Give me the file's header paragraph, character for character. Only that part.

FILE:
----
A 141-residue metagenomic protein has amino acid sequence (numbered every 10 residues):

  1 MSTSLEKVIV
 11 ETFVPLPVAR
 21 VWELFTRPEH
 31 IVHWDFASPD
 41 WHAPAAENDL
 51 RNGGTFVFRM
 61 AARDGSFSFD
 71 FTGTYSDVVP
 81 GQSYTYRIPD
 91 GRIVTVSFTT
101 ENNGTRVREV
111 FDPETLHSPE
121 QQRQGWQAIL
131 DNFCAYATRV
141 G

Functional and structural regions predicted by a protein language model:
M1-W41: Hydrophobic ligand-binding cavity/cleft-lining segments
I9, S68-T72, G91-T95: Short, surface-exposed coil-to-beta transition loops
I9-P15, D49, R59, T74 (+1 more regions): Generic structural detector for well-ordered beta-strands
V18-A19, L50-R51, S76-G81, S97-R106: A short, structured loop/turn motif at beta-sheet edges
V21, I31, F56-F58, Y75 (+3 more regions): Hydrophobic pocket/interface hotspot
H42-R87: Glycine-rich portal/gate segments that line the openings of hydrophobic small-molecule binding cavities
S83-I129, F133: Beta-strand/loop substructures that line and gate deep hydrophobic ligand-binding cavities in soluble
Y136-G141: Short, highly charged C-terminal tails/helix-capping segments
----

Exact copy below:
A 141-residue metagenomic protein has amino acid sequence (numbered every 10 residues):